Pokhara’s bewitching beauty has been the subject of many travel writers. Its pristine air, spectacular backdrop of snowy peaks, serene lakes and surrounding greenery make it ‘the jewel in the Himalaya’, a place of remarkable natural beauty. With the magnificent Annapurna range forming the backdrop and the serenity of three major lakes Phewa, Rupa and Begnas Pokhara is the ultimate destination for relaxation. Pokhara Valley, gateway to the Annapurna region where many a trekker finds his Shangri-la, sits high on the list of ‘must visit’ places in Nepal.
According to Sherpa tradition, the tribe migrated to Nepal from the Kham region of eastern Tibet over a thousand years ago. Historians, however, suggest that the Sherpas were nomadic herders who were driven out of their original homeland in eastern Tibet by warlike peoples sometime between the twelfth and fifteenth centuries AD . They migrated to the area around Tingri, but conflict with the local inhabitants caused them to move on in search of new pastures. They crossed the Himalayas and settled peacefully in their present homeland in northeastern Nepal.
Pokhara once lay on the important trade route between India and Tibet. To this day, mule trains set up camps on the city outskirts, bringing goods from remote Himalayan regions including Mustang. Gurungs and Magars, who have earned world-wide fame as fierce Gurkha warriors, are predominant here. Thakalis, indigenous of the Thak Khola region of Mustang, are known for their entrepreneurship and run tea houses along the trek routes in the Annapurna region.
The current Sherpa population is estimated to be around 45,000 people. They mainly live in the Khumbu and Solu Khumbu regions that lie to the south of Mount Everest. Sherpas also live to the east of this area in Kulung. In addition, Sherpas inhabit the valleys of the Dudh Kosi and Rolwaling Rivers west of Solu-Khumbu, and they are also found in the Lantang-Helambu region north of Kathmandu. Kathmandu itself has a sizable Sherpa population, while small numbers of Sherpas can be found throughout Nepal, even in the Terai. Sherpa communities are also present in the Indian state of Sikkim and the hill towns of Darjiling and Kalimpong. The Sherpas are small in stature, relatively fair in complexion, with the distinctive facial features associated with peoples of Tibetan origin.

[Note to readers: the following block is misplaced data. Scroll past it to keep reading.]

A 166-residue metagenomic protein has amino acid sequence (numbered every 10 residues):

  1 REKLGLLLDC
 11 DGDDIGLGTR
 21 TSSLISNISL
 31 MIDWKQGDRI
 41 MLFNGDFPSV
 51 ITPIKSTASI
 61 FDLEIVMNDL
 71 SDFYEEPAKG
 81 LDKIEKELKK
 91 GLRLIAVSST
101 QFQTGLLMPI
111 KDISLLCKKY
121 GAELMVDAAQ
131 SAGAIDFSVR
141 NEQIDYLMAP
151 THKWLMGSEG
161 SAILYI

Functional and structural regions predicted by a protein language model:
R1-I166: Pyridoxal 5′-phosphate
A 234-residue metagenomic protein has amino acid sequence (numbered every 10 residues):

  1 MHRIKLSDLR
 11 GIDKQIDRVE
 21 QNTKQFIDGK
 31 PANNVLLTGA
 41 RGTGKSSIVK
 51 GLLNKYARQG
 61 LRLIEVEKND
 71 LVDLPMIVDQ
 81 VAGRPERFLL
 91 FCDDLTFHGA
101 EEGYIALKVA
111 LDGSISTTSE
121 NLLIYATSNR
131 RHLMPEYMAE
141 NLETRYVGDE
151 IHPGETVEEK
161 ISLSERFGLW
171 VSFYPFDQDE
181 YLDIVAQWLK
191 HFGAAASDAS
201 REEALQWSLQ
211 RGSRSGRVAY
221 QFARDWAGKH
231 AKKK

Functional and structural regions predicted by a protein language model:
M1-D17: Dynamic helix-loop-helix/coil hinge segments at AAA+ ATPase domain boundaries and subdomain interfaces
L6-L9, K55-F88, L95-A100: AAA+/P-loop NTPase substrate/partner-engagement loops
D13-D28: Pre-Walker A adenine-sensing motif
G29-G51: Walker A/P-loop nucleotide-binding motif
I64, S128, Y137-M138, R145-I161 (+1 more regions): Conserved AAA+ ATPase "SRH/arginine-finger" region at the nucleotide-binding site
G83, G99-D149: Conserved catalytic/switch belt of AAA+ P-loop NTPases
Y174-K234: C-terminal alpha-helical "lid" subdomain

The language of the Sherpas, called Sherpa or Sherpali, is a dialect of Tibetan, although it has borrowed heavily from neighboring languages. It belongs to the Tibeto-Burman branch of the Sino-Tibetan language family. The Sherpas use the Tibetan script for writing. Sherpas use Nepali in their dealings with other peoples.
A unique element in Sherpa folklore is the Yeti, better known in the West as the "Abominable Snowman." According to one tale, Yetis were far more numerous in the past and would attack and terrorize local villagers. The elders of the village decided on a plan to eliminate the Yetis. The next day, the villagers gathered in a high alpine pasture and everyone brought a large kettle of chāng (maize beer). They also brought weapons such as sticks and knives and swords. Pretending to get drunk, they began to "fight" each other. Towards evening, the villagers returned to their settlement, leaving behind the weapons and large amounts of beer. The Yetis had been hidden in the mountains watching the day's events. As soon as the villagers left, they came down to the pasture, drank the rest of the beer, and started fighting among themselves. Soon, most of the Yetis were dead. A few of the less intoxicated escaped and swore revenge. However, there were so few left that the survivors retreated to caves high in the mountains where no one would find them. Occasionally, they reappear to attack humans.